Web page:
Since 1993, the German Africa Foundation has been honouring outstanding personalities from the African continent who have made a special commitment to democracy, peace, human rights, sustainable development, research, art and culture or social issues in Africa with the German Africa Award©. The award winners are selected each year by an independent 20-member jury, led by Claus Stäcker, Head of DW’s Africa Programmes. The award ceremony is held in the presence of around 300 guests from politics, business and society. The award is presented by high-ranking German politicians, including Federal Foreign Minister Heiko Maas (2020), Federal Chancellor Dr Angela Merkel (2019) and Federal President Dr Frank-Walter Steinmeier (2017), among others. The German Africa Foundation (DAS) is a non-partisan political foundation committed to the successful implementation of the German Federal Government’s Africa policy guidelines. One of its core tasks is also to convey a differentiated image of Africa in the political arena and to the German public.

About the scientists:


Dr Sikhulile Moyo is Laboratory Director at the Botswana-Harvard AIDS Institute Partnership (BHP) and is associated researcher with the Harvard T.H. Chan School of Public Health. The BHP is the leading national institution for HIV/AIDS research, training and capacity building in Botswana. Specializing in the human immunodeficiency virus HIV, Moyo, born and raised in Zimbabwe, has made a number of significant contributions to studies on the prevention of mother-to-child transmission of HIV during his career. In addition, he has been responsible for monitoring HIV incidence and has conducted research on HIV mutations associated with drug resistance. It is also thanks to this work that his laboratory was able to perform real-time genome sequencing in the wake of the coronavirus pandemic.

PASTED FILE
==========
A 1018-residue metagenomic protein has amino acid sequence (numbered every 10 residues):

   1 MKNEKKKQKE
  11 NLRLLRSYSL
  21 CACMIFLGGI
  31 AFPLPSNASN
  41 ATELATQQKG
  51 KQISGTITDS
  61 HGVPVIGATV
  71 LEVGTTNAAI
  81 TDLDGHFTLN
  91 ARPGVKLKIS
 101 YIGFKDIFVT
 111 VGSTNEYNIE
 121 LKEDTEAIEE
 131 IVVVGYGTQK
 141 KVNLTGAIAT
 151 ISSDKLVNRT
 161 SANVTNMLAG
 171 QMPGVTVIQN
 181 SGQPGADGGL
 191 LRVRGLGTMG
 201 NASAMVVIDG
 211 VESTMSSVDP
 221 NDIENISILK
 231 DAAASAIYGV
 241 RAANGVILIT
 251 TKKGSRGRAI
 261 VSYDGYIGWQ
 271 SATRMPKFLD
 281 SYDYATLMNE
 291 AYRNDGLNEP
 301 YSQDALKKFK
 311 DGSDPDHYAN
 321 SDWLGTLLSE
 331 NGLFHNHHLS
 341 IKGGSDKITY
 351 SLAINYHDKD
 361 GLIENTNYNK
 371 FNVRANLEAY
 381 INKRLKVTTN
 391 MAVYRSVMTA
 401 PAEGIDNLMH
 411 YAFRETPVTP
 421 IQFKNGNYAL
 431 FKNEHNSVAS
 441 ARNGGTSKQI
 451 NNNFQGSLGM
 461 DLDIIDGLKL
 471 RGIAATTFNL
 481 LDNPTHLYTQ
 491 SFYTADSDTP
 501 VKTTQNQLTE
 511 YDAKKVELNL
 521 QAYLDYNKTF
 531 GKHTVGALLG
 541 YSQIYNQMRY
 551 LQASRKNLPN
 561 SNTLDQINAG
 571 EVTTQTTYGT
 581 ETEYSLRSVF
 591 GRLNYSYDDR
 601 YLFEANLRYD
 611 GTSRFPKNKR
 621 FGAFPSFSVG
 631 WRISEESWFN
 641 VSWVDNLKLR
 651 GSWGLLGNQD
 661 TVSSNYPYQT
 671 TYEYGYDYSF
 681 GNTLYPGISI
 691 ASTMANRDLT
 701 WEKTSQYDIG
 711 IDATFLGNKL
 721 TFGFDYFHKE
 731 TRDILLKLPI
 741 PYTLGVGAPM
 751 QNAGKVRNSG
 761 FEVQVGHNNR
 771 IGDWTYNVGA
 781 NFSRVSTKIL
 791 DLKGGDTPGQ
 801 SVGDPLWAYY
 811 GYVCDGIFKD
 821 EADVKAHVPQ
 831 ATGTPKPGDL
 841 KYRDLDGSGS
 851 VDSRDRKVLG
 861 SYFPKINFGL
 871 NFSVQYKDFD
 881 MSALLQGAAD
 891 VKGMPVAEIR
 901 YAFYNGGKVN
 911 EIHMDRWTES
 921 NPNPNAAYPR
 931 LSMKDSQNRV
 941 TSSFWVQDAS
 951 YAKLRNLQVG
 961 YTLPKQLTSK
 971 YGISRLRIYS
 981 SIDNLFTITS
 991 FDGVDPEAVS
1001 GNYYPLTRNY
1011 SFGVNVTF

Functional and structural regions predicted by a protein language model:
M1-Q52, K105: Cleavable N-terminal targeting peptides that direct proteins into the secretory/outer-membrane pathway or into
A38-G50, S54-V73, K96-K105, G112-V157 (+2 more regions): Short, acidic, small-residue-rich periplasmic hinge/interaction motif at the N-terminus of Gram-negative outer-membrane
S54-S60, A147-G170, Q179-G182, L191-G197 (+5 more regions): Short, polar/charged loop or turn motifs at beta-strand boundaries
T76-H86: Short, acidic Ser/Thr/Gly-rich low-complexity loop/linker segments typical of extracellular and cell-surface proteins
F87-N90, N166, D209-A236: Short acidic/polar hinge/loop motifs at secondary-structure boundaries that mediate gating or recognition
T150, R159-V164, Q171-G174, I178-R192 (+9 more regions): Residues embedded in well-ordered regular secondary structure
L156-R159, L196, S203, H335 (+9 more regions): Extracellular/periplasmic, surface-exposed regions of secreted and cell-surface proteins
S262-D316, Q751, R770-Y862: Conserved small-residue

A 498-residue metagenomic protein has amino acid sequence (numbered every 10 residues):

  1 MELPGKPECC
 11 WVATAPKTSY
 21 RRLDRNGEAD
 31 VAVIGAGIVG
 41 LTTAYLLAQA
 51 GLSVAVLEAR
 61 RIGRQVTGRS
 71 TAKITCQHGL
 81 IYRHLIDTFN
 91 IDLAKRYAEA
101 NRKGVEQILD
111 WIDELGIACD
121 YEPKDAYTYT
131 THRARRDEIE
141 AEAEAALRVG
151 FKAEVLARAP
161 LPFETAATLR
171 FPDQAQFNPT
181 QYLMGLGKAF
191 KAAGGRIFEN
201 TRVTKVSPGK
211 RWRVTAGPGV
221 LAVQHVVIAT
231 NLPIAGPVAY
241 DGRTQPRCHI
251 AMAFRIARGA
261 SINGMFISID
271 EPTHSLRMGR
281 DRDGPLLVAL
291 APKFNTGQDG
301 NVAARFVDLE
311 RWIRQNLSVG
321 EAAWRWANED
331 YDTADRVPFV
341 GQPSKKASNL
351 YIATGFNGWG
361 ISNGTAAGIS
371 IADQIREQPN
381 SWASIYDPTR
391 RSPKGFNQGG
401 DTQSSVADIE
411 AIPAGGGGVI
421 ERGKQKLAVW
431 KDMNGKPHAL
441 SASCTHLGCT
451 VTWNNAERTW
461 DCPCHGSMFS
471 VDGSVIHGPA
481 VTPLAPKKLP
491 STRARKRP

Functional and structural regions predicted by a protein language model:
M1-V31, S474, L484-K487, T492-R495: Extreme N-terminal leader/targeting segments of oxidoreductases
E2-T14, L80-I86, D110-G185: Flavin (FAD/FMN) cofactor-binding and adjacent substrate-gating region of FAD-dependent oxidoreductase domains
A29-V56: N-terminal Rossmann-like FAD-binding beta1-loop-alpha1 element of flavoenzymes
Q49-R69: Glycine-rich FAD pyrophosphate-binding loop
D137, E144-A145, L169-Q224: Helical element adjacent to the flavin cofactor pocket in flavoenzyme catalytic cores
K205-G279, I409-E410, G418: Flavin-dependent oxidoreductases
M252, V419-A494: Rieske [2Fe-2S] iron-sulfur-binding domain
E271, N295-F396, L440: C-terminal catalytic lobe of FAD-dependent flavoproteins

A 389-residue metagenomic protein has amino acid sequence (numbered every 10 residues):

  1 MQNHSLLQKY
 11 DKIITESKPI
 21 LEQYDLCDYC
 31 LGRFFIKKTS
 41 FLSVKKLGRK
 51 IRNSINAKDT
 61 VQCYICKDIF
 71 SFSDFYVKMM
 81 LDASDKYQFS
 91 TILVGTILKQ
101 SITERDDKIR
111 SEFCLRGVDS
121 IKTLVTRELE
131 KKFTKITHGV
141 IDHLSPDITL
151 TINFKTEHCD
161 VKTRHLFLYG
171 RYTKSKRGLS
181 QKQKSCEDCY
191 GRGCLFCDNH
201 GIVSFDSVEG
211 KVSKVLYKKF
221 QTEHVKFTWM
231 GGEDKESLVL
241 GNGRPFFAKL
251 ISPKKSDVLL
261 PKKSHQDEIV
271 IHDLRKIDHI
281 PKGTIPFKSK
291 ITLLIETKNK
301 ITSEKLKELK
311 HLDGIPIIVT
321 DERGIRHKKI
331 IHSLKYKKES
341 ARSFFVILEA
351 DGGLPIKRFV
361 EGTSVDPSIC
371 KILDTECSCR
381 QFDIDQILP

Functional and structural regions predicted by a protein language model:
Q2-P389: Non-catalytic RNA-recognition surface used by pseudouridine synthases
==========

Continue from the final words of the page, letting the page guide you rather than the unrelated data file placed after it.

Prof Tulio de Oliveira is Director at the Centre for Epidemiology (CERI) at Stellenbosch University, Director and Co-Founder of the KwaZulu-Natal Research and Innovation Sequencing Platform (KRISP) at the University of KwaZulu-Natal and Director of the South African Network for Genome Surveillance (NGS-SA). Born in Brazil, de Oliveira came to South Africa at the age of 22. He attended the Nelson Mandela School of Medicine at the University of KwaZulu-Natal after completing his bachelor’s degree, where he obtained his master’s and doctorate. A bioinformatician, he is one of South Africa’s leading researchers and embodies the face of South African excellence in his field in various capacities, including professor of bioinformatics at the School for Data Science and Computational Thinking at Stellenbosch University and lecturer at the College of Health Science at the University of KwaZulu-Natal.